Celebrity Has Eaten Itself

An article celebrating 15 years of Red magazine in the latest issue looks at changes in society, technology, fashion and culture among other things during that time. And as someone who loves a celebrity - a friend of mine lovingly refers to me as her favourite star f*cker, such is my appetite for entertaining tales about famous people - for me, the change in celebrity culture is the opposite of exciting. In 1998, celebrities were proper. We're talking Madonna, Naomi and the Spice Girls (stay with me). In fact, in that same year Woody Allen made a film called Celebrity starring Winona, Charlize and Leo. No surnames required when you are that famous. But the explosion of reality TV shows has led to numerous 'celebrities' (yes, I'm doing air quotes) and it just doesn't mean what it used to. God, I sound old. On a positive note, Johnny was spotted in our local restaurant at the weekend. No surname required.

Current white in the fridge: Tesco Finest Picpoul de Pinet 2011, £6 on offer, Tesco
If the weather is pissing you off, I can fix the problem, albeit temporarily. Pour a glass of this - Spring-like, with cheek-suckingly-fresh citrus fruit brought to you from sunny vineyards in Southern France - and lie in a hot bath reading my friend Rachael's book, Sealed With A Kiss. I'm half way through (the book, not the bottle) and loving it. You will be transported, to France by the wine or the West Coast of Scotland by the book. Your choice. And on the wine, if you are stuck in a Great Wine Rut (as discussed in this post on Mama UK's site) then the Picpoul grape is just the wine to get you out of it.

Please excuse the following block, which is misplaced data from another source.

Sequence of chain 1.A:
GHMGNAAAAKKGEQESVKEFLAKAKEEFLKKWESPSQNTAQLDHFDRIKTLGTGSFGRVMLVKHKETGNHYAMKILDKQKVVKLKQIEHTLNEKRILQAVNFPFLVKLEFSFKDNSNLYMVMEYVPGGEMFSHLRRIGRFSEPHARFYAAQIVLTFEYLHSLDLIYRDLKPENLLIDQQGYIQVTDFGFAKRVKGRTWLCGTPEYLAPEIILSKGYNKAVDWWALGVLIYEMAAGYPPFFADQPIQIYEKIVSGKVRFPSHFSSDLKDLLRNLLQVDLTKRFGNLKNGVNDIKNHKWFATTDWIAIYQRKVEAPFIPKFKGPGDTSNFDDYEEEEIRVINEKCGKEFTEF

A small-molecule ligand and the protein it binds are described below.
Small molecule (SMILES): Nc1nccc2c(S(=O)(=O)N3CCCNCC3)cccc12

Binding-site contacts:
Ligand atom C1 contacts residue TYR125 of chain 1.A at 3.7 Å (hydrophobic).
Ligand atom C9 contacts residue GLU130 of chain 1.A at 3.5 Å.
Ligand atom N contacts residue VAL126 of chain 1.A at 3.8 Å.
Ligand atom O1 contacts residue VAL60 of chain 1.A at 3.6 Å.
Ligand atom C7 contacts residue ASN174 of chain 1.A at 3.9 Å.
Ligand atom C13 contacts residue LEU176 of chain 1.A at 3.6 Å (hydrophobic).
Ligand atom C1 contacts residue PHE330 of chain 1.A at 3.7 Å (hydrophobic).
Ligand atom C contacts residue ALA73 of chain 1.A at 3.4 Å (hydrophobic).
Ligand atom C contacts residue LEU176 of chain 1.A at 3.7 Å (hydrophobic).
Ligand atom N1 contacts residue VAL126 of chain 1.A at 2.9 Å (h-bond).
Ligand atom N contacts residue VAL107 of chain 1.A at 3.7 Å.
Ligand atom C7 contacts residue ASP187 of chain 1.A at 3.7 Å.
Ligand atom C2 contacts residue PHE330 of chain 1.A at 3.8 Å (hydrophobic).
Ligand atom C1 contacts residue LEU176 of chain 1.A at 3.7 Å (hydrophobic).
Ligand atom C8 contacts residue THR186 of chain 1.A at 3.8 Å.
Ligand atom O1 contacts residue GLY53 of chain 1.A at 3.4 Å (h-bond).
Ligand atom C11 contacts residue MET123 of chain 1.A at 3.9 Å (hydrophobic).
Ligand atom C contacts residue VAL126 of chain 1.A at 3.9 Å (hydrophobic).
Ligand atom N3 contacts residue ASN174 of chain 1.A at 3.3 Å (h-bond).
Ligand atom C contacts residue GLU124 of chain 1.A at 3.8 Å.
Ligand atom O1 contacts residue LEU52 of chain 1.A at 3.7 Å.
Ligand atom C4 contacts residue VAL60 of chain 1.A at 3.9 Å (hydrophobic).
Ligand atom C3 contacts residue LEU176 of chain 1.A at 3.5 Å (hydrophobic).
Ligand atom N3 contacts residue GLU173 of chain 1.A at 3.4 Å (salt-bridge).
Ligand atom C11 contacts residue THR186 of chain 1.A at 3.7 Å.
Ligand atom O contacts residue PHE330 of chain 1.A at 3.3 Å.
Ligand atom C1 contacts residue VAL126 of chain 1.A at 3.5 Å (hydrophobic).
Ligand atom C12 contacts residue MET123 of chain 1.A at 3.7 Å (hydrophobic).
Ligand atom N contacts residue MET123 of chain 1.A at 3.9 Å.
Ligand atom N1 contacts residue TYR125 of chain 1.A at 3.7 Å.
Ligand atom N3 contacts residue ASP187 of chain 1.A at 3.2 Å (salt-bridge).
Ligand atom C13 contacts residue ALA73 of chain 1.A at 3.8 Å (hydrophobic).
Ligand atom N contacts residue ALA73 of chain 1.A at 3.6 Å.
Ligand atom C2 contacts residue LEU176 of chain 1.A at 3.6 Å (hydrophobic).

Current red in the rack: Heredad del Rey Reservada Yecla 2010, £8.99, Waitrose
Talking of wine ruts, if you are stuck in a Rioja one - and there are worse places to be stuck, let's be honest - and fancy trying something different then this juicy red is a good start. Same country, different grapes: this is made from the Monastrell grape (also known as Mourvedre in France) with a dash of Syrah too. Like the wines of Rioja, the wine does have some oak flavours from time spent ageing in barrels, giving it a slight hint of vanilla and spice. But, overall this one from the Yecla region in South Eastern Spain is lighter, brighter and (I think) better suited to Spring. Now we just need the weather to match. 

Cheers, dears x

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